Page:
Accumulating Mountains of Things
Alana Semuels of The Attlantic penned an article on August 21, 2018 titled ‘We Are All Accumulating Mountains of Things:’ How online shopping and cheap prices are turning Americans into hoarders.
I've pasted a few highlights / disturbing statistics below. Our Mindful Materials summit on September 15 will address some of these concerns. Hope to see you there to continue the dialogue and identify ways we can get involved and make a difference.
Ms. Semuels quotes Elizabeth Cline, the author of Overdressed: The Shockingly High Cost of Cheap Fashion, explaining that one of the reasons we buy clothing we don't *need* is because it is so "inexpensive" (ed: quotes mine) we don't have to consider the cost. The problem with this way of thinking, of course, is that it conflates the amount of money we have to spend for something with its value. That is a false equivalency that has been taught many/most of us who live in capitalist markets / in the modern age / in industrialized countries.
When we actually consider the value of something by what it provides us: shelter, warmth, protection, some measure of functionality, even intangible value such as a sense of identity or comfort in belonging, AND the amount of human labor that went into making it (from milling the cotton, through sewing and delivery and the numerous steps in between) AND its impact on the environment: the amount of water used, fuel burned, trees cut, and more, we realize that there is no such thing as "inexpensive" clothing.
Semuels further reminds us that what we're really buying when we're online shopping is the dopamine hit. I'm overstating her conclusion because this experience is one of my personal a-ha moments, but the science is true. We buy online, we get a pleasure rush. It's the same juice that feeds the video gaming industry and most other forms of addiction. It's an evolutionary advantage – I should write it "was" an advantage – but too much pleasure seeking morphs into that old adage about what you once used to survive will become the thing that kills you.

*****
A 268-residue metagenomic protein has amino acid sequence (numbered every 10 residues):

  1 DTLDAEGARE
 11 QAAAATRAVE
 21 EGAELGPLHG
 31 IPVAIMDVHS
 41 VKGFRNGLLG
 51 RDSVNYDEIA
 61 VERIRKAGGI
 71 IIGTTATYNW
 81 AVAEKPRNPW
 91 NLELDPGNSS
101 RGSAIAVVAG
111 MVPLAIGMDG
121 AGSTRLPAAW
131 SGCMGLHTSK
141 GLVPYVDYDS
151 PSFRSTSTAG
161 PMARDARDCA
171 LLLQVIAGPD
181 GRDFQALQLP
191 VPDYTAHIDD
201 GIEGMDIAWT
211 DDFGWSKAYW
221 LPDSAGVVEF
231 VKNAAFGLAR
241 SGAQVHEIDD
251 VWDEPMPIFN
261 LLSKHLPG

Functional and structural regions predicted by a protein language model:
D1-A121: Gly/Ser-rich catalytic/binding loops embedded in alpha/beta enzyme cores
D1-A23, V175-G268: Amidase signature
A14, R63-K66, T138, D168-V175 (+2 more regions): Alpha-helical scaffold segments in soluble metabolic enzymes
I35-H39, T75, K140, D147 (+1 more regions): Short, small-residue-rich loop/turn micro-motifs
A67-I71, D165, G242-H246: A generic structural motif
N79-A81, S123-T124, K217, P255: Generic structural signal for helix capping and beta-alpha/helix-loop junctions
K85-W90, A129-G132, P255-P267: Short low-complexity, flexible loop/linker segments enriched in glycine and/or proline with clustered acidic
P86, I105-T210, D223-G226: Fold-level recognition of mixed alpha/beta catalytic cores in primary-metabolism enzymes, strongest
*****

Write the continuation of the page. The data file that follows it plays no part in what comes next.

Americans spent, on average, $971.87 on clothes last year, buying nearly 66 garments, according to the American Apparel and Footwear Association. That’s 20 percent more than they spent in 2000.
At the same time we are amassing all this stuff, Americans are taking up more space. Last year, the average size of a single-family house in America was 2,426 square feet, a 23 percent increase in size from two decades ago, according to the Harvard Joint Center for Housing Studies.
The number of self-storage units is rapidly increasing, too: There are around 52,000 such facilities nationally; two decades ago, there were half that number.
In 2015, the most recent year for which data is available, Americans put 16 million tons of textiles in the municipal waste stream, a 68 percent increase from 2000. We tossed 34.5 million tons of plastics, a 35 percent increase from 2000, according to data from the Environmental Protection Agency. Over that same time period, the population grew just 14 percent.
Cline estimates that 85 percent of the clothing that is donated to secondhand stores ends up in landfills every year.
Just 9 percent of plastic that ends up in the municipal-waste stream gets recycled, according to the EPA, and only 15 percent of textiles get recycled.